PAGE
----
Learn how to boost your vitamin D
Your body needs vitamin D. Living in the Midwest may present challenges receiving what’s necessary.
Vitamin D is referred to as the sunshine vitamin. Vitamin D is necessary for your body’s health and wellbeing. Getting too much of it can cause your blood to have too much calcium, which is harmful to your kidneys, lungs and heart. Getting too little can cause bone diseases (often called rickets), muscle aches and weakness. Studies suggest vitamin D can be instrumental in helping treatment and prevention of Type 1 and 2 diabetes, high blood pressure, multiple sclerosis, severe asthma in children and cancer.
The body produces vitamin D after being exposed to sunlight. Those who live in areas with long winters with early sunsets, and limited sunlight often face challenges for receiving enough.
A vitamin D supplement in the proper dosage can be prescribed by your doctor based on your gender and age. Doctors often prescribe supplemental doses of 1,000 to 2,000 International Unit (IU) a day.
If you choose to increase your vitamin D intake based on your diet alone, remember that this may be a challenge. Some of the foods which are rich in vitamin D are:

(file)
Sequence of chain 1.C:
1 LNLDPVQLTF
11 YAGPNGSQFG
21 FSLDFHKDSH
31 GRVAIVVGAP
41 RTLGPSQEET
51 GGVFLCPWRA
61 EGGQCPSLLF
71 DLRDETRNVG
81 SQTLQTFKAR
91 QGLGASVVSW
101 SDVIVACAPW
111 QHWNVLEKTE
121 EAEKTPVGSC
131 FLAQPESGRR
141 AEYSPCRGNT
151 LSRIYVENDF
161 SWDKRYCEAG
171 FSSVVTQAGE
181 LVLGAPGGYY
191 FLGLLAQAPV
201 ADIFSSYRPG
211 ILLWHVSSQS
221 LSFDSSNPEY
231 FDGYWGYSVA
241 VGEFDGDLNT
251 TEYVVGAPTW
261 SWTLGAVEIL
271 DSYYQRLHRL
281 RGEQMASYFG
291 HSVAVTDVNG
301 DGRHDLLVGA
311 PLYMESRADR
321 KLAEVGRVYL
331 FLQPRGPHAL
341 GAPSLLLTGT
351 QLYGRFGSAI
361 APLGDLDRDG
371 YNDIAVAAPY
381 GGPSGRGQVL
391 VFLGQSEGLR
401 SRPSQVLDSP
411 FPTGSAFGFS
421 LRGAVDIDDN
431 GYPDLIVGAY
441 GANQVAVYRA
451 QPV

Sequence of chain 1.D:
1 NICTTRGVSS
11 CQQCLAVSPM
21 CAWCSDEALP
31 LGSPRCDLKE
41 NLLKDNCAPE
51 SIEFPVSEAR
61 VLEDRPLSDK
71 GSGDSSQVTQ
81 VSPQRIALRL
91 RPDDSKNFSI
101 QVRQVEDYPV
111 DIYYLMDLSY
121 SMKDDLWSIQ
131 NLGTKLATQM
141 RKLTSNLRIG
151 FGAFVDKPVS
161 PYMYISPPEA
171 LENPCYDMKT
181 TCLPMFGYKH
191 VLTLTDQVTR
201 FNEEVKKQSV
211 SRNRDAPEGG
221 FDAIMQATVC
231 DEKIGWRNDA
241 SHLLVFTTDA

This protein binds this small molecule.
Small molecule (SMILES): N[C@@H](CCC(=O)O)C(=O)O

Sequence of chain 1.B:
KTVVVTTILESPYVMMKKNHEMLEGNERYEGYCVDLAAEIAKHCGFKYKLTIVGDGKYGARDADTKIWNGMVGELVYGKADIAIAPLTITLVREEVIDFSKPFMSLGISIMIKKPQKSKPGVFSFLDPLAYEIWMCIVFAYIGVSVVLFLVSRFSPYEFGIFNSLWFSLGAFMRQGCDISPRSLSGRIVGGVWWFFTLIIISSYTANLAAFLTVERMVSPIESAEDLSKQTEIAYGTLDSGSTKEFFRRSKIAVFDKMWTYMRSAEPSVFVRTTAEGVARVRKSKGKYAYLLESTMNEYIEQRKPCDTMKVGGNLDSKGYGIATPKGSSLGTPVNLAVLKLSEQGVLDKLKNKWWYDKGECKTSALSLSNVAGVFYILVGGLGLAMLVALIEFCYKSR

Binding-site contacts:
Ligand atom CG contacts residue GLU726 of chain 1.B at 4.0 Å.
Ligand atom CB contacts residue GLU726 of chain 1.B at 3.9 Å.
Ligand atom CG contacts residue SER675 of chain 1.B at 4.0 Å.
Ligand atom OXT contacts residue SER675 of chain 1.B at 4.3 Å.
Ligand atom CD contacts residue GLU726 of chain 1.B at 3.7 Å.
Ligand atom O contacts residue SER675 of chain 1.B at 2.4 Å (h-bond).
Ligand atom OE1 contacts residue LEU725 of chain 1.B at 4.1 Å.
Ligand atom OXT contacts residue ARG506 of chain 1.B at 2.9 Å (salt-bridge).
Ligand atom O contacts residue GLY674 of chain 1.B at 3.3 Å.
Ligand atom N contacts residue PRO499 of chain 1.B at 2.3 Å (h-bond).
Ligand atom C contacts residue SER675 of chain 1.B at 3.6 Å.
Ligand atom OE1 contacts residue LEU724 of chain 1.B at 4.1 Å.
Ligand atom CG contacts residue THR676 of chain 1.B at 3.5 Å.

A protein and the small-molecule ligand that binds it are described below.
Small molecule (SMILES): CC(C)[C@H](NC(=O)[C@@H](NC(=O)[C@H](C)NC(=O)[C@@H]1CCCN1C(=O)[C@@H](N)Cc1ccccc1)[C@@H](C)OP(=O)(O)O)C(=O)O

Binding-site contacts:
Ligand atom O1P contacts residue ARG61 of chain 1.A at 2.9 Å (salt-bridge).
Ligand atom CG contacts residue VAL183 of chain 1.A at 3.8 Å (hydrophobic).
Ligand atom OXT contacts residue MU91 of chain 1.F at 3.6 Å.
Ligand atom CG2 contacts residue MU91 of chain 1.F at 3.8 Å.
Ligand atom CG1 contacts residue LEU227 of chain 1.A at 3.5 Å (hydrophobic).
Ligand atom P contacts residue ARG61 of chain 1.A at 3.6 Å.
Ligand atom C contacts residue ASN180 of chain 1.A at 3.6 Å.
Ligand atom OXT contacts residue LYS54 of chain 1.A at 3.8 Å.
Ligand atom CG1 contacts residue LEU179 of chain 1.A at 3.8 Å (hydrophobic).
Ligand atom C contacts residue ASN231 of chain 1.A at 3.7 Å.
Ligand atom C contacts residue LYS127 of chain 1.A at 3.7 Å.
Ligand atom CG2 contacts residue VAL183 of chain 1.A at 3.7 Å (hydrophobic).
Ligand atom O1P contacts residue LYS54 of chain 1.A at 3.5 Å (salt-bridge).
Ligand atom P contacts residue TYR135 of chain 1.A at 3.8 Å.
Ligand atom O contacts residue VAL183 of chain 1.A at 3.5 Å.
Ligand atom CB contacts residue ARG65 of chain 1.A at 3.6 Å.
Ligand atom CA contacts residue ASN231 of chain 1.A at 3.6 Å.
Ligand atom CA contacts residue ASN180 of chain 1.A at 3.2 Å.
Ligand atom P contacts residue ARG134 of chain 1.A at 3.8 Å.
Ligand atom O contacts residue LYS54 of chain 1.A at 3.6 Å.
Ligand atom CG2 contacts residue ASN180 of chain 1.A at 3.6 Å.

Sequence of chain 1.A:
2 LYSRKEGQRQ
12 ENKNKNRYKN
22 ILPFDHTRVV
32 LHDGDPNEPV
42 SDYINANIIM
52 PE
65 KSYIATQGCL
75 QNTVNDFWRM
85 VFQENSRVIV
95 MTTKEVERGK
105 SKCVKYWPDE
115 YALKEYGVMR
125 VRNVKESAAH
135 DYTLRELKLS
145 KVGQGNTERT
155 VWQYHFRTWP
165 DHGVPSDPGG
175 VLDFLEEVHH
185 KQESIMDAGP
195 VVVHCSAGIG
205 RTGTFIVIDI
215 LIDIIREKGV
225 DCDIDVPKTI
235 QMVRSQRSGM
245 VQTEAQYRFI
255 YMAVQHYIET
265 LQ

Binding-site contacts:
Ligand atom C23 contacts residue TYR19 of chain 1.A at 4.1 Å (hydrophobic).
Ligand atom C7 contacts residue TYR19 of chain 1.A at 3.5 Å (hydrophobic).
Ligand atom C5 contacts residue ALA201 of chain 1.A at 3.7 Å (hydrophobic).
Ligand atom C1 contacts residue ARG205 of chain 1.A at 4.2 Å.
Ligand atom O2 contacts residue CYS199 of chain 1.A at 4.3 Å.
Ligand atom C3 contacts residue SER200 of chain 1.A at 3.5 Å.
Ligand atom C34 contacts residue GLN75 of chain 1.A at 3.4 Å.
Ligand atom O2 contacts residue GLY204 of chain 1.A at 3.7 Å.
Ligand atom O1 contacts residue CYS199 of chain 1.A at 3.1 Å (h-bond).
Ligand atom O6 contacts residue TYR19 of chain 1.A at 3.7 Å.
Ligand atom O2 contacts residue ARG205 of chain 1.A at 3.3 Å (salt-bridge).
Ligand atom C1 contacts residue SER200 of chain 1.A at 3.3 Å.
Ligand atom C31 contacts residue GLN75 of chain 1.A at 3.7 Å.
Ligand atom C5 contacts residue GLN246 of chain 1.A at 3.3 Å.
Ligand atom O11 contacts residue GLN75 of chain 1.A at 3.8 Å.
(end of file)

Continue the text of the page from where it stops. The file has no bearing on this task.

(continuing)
- Salmon, sardines, oysters, mackerel
- Vitamin D fortified milk
- Vitamin D fortified juice
- Vitamin D enriched cereal
- Dairy (including cream and cheese)
- Margarine, butter
In order to get the vitamin D you need from sunlight, you’ll need to spend five to 15 minutes, three times a week in the sun with direct, not filtered sunlight. Be sure not to over-expose and cover your extremities. If this is a problem and/or concern, ask your doctor about taking supplements along with vitamin D enriched foods.
Remember also that individuals with darker skin tones have more difficulty absorbing vitamin D from sunlight, so supplements may be necessary. Michigan State University Extension recommends asking your medical provider for suggestions that will help you get what you need to maintain your health.
Maintaining a healthy weight is also beneficial. If you have a body mass index (BMI) of 30 or greater, you have low blood levels of vitamin D. A healthy weight and BMI is from 18.5 to 24.9 (25-29.9 is considered overweight). A BMI of 30 is considered obese. A BMI of 40 is considered to be morbidly obese.
Those who are home-bound or work inside have limited exposure to sunlight. These individuals are also considered to be high risk for vitamin D deficiency.
If you are unable to get enough sunlight, see your doctor. If you are experiencing the symptoms such as tiredness, muscle weakness or achy bones, ask about testing for vitamin D deficiency. Your provider will order lab work and will explain the results to you.